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August 28, 2014 | NPR · For the first time, researchers have tracked the spread of Ebola, almost in real time, during an outbreak. The virus is quickly changing its genetic code. But it's unclear what the mutations mean.
 
August 29, 2014 | NPR · French President Francois Hollande is under pressure to fix the country's economy, which is overburdened by regulation and failing a generation of young people. He's also facing calls for austerity.
 
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August 29, 2014 | NPR · Congressman and former Republican vice presidential nominee Paul Ryan discusses his new book, The Way Forward: Renewing the American Idea.
 

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August 29, 2014 | NPR · The Obama administration is considering whether to broaden its air campaign against the extremist group the Islamic State by striking targets in Syria.
 
August 29, 2014 | NPR · Regular political commentators, E.J. Dionne of The Washington Post and David Brooks of The New York Times, discuss the latest in Ukraine and the actions of ISIS in Iraq and Syria.
 
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August 29, 2014 | NPR · An earthquake in Napa Valley this week brought back old fears for author Gustavo Arellano. In his anxiety he's revisiting the book A Crack in the Edge of the World.
 

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November 7, 2009 | NPR · From civil wars in Bosnia and El Salvador, to hospital rooms, police stations, and America's backyards, National Public Radio's Peabody Award-winning correspondent Scott Simon brings a well-traveled perspective to his role as host of Weekend Edition Saturday.
 

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August 24, 2014 | NPR · In the wake of violent clashes between protesters and police in Ferguson, Mo., President Obama is ordering a review of the federal programs that help local police departments purchase military gear.
 

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Maryland

Aug 21, 2014 — Two hundred years ago this week, invading British troops destroyed the White House and the U.S. Capitol. NPR wasn't there, but if we were, our coverage might have sounded something like this ...
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Jul 4, 2013 — Francis Scott Key wrote the words to the ballad after witnessing the Battle for Baltimore in 1814. According to author Steve Vogel, after it was published, Key's composition took the country by storm. But it didn't become the national anthem until more than 100 years later.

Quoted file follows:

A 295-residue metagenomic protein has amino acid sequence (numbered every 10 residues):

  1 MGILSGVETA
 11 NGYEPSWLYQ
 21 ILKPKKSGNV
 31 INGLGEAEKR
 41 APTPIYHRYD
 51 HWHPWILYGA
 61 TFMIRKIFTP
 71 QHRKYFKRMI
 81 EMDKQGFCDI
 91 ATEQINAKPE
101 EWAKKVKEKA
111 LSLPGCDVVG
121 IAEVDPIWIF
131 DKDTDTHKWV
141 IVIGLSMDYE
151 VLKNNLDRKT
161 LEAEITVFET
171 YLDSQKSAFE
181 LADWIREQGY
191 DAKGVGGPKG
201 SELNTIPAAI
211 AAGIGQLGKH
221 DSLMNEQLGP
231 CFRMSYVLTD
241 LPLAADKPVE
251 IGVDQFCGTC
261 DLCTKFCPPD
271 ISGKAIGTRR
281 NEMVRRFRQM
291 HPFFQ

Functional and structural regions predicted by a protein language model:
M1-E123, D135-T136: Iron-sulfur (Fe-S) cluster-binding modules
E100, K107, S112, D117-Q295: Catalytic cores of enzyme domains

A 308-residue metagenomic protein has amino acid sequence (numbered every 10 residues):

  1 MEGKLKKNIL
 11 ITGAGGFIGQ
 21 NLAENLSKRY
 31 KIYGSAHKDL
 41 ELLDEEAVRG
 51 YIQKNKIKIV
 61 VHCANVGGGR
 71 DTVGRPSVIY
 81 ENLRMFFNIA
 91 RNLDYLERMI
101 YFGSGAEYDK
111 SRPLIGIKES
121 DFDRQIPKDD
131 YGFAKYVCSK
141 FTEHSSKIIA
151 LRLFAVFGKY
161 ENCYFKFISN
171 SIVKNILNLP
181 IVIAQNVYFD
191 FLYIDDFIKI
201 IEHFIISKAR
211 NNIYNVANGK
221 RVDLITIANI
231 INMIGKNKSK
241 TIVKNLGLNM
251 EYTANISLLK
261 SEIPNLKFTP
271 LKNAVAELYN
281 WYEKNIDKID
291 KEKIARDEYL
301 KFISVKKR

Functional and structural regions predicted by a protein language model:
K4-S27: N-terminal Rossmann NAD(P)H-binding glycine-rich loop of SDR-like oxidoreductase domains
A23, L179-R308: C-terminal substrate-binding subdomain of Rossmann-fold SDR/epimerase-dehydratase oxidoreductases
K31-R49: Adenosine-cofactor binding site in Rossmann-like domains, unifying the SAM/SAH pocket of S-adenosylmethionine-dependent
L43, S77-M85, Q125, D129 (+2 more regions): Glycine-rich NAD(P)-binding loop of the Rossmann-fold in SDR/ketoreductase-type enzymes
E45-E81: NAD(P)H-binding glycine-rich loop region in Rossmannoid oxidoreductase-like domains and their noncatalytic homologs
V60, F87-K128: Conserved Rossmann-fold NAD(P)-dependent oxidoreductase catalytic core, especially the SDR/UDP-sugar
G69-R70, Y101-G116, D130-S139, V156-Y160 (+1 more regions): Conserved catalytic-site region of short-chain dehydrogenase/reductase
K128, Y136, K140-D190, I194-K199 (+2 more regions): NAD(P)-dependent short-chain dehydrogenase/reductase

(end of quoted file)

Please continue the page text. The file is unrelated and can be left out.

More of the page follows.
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Jun 1, 2013 — A summer job in a Baltimore funeral home turned into a nine-year career and lifelong passion for Sheri Booker. Her coming-of-age memoir recalls tears and trade secrets of the mortuary business.
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Aug 18, 2011 — A growing number of colleges are assigning "common reads" — books that all incoming freshmen must read for their first week on campus. Wes Moore, author of the common read The Other Wes Moore, and student Sirena Wurth discuss what students gain from reading collectively.
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Jun 25, 2011 — The Cone sisters of Baltimore had a passion — and a talent — for art collection. In the early 20th century, they patronized and befriended great contemporary artists such as Pablo Picasso and Henri Matisse. An exhibition of their collection is now on display at the Jewish Museum of New York.
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Jan 12, 2011 — Novelist Peter Carey returns with a funny riff on de Tocqueville's America, while David Remnick looks at the rise of President Obama, Rhodes scholar Wes Moore considers the prison life he might have lived, and Simon Johnson and James Kwak argue that America's megabanks should be cut down to size.
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Aug 18, 2010 — The days are getting shorter, and it's hard to breeze though pages like you did on vacation just a few short weeks ago. Critic Cord Jefferson offers five nonfiction titles — true stories that will gently ease you out of the summer months, and back into the routines of fall.
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Aug 16, 2010
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Jun 19, 2009Atlantic contributing editor Ta-Nehisi Coates writes about growing up in West Baltimore during the post Civil Rights era in his memoir, The Beautiful Struggle.
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Feb 18, 2009Atlantic contributing editor Ta-Nehisi Coates describes growing up with a father who was a member of the Black Panthers in his new memoir, The Beautiful Struggle.
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